The opening line of the press release for “Little Thunderstorms” introduces KB Bayley succinctly: ‘Guitar player, songwriter, composer. Lover of wood, steel, valves and song.’ It’s good as far as it goes but it’s far too modest; there are a few superlatives missing in the first sentence for a start. KB’s a stunningly good player who knows what to play (and what not to play) to accompany his vocal. There’s quite a list of musicians playing on the album, but none of the arrangements feel cluttered as the players are used sparingly to create moods and atmospheres, such as the melancholy pedal steel on “Throw It in the River” and the muted trumpet three-in-the-morning jazz club feel of “Night Dogs”.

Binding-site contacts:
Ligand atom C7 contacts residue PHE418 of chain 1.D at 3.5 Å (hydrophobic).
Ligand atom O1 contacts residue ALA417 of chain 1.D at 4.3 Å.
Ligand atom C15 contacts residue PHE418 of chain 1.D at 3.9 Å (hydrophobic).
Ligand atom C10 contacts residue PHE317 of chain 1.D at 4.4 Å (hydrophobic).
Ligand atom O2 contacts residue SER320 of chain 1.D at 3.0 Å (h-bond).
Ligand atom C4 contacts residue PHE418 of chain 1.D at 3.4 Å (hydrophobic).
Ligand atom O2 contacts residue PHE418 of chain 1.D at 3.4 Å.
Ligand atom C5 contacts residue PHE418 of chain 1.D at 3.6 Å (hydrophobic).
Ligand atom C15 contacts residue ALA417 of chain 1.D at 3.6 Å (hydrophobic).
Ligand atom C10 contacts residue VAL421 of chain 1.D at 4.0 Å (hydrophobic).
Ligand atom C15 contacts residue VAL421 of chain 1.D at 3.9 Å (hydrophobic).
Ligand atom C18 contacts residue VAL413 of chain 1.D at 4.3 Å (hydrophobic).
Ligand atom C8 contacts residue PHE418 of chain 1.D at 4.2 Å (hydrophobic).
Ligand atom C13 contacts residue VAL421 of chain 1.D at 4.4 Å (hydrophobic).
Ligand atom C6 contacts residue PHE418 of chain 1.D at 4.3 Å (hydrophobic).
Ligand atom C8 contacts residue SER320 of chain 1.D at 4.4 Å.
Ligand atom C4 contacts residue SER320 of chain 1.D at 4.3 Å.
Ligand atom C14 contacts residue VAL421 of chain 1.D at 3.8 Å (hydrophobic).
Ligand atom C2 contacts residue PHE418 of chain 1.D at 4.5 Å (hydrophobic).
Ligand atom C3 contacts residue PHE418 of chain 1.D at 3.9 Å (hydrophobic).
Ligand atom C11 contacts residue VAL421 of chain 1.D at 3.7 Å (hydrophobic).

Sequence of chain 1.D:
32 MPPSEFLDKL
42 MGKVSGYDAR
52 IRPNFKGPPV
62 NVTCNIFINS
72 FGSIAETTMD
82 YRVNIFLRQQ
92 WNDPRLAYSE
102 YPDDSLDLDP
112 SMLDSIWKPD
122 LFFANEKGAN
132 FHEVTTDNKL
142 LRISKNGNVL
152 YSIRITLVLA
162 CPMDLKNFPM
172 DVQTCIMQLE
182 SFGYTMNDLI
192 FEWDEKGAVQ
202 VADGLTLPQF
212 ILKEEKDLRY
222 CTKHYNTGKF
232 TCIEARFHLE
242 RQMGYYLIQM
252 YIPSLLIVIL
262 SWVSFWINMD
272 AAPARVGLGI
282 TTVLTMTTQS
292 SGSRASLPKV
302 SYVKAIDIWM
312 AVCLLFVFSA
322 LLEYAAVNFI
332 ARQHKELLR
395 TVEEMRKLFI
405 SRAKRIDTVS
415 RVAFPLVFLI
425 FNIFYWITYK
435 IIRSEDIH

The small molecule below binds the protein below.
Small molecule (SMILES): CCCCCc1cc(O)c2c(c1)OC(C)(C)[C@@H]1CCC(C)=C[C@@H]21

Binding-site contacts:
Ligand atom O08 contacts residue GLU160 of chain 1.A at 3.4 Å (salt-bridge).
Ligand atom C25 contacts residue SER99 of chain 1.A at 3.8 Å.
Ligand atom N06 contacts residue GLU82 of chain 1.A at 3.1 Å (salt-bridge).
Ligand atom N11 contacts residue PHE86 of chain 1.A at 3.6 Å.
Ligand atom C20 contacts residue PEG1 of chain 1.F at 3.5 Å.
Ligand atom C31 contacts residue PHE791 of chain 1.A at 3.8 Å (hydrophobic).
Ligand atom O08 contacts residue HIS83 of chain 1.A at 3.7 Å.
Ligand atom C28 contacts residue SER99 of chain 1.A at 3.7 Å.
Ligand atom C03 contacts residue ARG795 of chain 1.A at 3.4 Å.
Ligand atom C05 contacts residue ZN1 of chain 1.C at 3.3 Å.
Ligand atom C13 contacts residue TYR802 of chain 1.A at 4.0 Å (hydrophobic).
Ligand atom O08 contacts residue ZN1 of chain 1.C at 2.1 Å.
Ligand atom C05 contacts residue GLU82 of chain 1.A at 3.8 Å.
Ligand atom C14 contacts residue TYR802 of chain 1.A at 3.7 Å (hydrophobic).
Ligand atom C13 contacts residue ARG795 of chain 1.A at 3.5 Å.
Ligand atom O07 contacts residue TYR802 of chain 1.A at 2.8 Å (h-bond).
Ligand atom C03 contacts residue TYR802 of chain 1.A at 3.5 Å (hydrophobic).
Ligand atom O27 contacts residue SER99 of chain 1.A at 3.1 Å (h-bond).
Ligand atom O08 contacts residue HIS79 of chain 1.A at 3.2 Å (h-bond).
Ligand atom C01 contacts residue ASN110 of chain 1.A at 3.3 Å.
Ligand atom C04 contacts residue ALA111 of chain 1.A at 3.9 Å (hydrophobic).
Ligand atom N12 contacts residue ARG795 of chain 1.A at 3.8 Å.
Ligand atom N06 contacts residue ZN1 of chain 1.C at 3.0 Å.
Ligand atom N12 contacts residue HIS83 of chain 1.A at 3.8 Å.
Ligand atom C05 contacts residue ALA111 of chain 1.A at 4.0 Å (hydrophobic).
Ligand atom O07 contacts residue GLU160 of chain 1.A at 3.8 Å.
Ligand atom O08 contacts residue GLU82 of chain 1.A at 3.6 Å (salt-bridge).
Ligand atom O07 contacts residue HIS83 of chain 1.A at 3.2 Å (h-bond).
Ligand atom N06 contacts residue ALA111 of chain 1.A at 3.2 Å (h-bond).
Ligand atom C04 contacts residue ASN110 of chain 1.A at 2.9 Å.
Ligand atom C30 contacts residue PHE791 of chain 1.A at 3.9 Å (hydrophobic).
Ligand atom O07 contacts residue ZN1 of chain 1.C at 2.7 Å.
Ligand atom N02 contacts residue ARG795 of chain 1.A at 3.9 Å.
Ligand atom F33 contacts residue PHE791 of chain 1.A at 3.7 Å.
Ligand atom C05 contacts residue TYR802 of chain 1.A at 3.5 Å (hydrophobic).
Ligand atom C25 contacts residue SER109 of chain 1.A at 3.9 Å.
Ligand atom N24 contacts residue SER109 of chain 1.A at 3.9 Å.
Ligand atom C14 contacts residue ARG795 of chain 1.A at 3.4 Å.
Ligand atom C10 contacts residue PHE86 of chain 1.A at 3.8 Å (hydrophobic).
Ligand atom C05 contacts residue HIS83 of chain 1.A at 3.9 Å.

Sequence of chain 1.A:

The songwriting’s powerful and personal and it’s obvious that KB has a keen interest in the art of the song and great writers. “Night Dogs” in name and arrangement is a nod in the direction of Tom Waits, while the album’s opening song “Cold Rain” turns around Leonard Cohen’s line from “Anthem” to ‘someone said there’s a hole in the sky where the night gets in’. Despite KB’s reputation as a session guitar player, the songs aren’t dominated by guitar gymnastics; they’re individual works of art where the words, melody and instrumental backing work together to evoke strong feelings and sometimes painful memories.

Blood Red Lullaby” aside, with its initial setting in Dallas and JFK reference, “Little Thunderstorms” is a very British album, packed with references to the north-east of England, where KB grew up, and the south coast where he now lives. The sea and the shore are the constants that will always pull us back regardless of how far we leave them behind, and the little thunderstorms are the things that happen to us between leaving and finding our way home again.